IND vs ENG 2022 | Needed better strategy against the short ball, admits Vikram Rathour

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Vikram Rathour has stated that the Indian batsmen had lack of a viable strategy against England’s short ball barrage.

BCCI

IND vs ENG 2022 | Needed better strategy against the short ball, admits Vikram Rathour

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SportsCafe Desk

07/05/2022

Vikram Rathour has stated that the Indian batsmen’s lack of a viable strategy against England’s short ball barrage cost them in the second innings of the Test at Edgbaston. He discussed the need for better preparation in the future, while claiming the game can still swing either way on the last day.

After putting up a commendable total of 416 in the first innings, the Indian batting order crumbled for just 245 in the second innings. A major factor behind their collapse was England’s effective use of the short ball, especially against the lower order batsmen. The host bowlers took four of ten wickets in the second innings through short balls, after having also caught out Shubman Gill and Virat Kohli earlier with extra bounce. 

Indian head coach Vikram Rathour felt the Indian batsmen failed to deal with England’s plan appropriately, falling victim to lack of execution.

"Yes, they used a short-ball plan against us in the field. We had to show a little better, not intent, but strategy. We could've handled it slightly differently. People tried to play shots but didn't really convert or execute them well enough. They got out to that. We will have to rethink how we handle that next time in a similar situation, against similar bowlers who keep similar fields. We will need to have a better strategy against them," explained Rathour during a press conference.

This wasn’t the first time India had encountered these bowling tactics of late. In their tour of South Africa earlier in the year, the Proteas had employed a similar approach, managing similar success. However, the Indian batsmen did look comfortable against the short ball in the first innings of the ongoing Test, but simply could not achieve the same level of execution on day four.

"Of course, at this level you expect people to bowl short against us, and especially against the Indian team, people have been using the short ball for quite some time. People have their own ways of handling that. As a batter, you have your own way to deal with that. We don't really say you have to do this or do that. As a batter, you need to decide, according to your game, what suits you in that situation and in those conditions. Unfortunately, today we couldn't really execute whatever plans we had," Rathour revealed.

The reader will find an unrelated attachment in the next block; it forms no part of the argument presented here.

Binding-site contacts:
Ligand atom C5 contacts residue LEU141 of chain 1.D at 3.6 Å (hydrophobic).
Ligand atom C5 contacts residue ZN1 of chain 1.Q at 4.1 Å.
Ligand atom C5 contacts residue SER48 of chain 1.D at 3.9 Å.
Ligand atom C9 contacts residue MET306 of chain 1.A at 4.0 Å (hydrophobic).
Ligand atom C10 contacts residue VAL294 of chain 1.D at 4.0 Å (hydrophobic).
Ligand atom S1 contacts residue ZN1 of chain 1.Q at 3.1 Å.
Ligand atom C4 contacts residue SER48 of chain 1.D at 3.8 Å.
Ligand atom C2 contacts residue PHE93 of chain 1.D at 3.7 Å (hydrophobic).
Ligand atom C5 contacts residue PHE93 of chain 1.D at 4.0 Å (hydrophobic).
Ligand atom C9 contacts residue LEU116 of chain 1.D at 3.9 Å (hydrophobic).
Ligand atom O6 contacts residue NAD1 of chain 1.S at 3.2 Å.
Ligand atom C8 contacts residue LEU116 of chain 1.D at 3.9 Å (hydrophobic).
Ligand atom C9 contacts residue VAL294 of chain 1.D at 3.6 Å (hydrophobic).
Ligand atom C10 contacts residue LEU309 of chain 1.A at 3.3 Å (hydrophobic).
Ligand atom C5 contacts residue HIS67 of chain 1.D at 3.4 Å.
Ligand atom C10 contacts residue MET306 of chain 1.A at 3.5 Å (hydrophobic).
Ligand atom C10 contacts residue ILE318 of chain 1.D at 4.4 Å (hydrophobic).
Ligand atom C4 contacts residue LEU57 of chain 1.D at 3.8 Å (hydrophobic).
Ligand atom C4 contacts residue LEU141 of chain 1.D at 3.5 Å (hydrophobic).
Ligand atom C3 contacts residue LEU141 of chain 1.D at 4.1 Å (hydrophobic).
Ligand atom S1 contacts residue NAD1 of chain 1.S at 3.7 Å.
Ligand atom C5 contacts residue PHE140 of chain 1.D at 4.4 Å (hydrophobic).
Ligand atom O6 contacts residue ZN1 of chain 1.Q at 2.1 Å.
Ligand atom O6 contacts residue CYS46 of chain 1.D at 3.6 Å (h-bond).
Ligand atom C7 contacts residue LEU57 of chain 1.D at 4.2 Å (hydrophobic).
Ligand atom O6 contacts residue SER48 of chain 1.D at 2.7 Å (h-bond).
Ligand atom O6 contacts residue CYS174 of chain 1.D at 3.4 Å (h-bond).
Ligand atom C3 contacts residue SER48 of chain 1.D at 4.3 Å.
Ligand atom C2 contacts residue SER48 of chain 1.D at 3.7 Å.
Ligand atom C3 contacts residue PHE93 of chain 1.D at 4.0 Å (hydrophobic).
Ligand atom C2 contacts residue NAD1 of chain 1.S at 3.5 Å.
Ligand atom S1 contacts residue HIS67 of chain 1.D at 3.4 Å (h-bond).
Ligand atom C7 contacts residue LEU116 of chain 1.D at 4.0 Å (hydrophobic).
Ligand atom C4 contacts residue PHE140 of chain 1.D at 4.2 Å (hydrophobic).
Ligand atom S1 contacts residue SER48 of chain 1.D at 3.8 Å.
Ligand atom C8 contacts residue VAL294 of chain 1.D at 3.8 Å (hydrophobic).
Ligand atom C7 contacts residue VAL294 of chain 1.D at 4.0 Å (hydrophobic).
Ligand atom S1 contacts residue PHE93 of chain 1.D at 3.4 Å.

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Cheteshwar Pujara and Rishabh Pant were the only Indians to register half-centuries, with Ravindra Jadeja being the only other batsmen to score more than 20 runs. The innings’ highest partnership was a rather paltry 78 for the fourth wicket between Pujara and Pant.

"I'll agree that we had a pretty ordinary day as far as batting is concerned. We were ahead in the game. We were in a position where we really could've batted them out of the game. Unfortunately, it didn't happen. A lot of them got starts but really couldn't convert. We were expecting one of them to play a big knock and have a big partnership but unfortunately, it didn't happen like that," Rathour said.

England currently find themselves at a comfortable 259/3, chasing a target of 378. Joe Root and Jonny Bairstow are at the crease on 76 and 72 respectively, seeming set to chase down the remaining 119 runs with relative ease. However, Rathour believes a couple of early wickets will allow India to be back in the fight for victory.

"Two wickets in the morning early and again the game will open up. We know that, we understand the game, it is a big target still. It's still more than 100 runs. We take two wickets early and the game can still open up. The kind of bowling Shami and Bumrah are doing, it's not beyond them that they get one wicket, then one, two, three can fall. And that can bring us back in the game."

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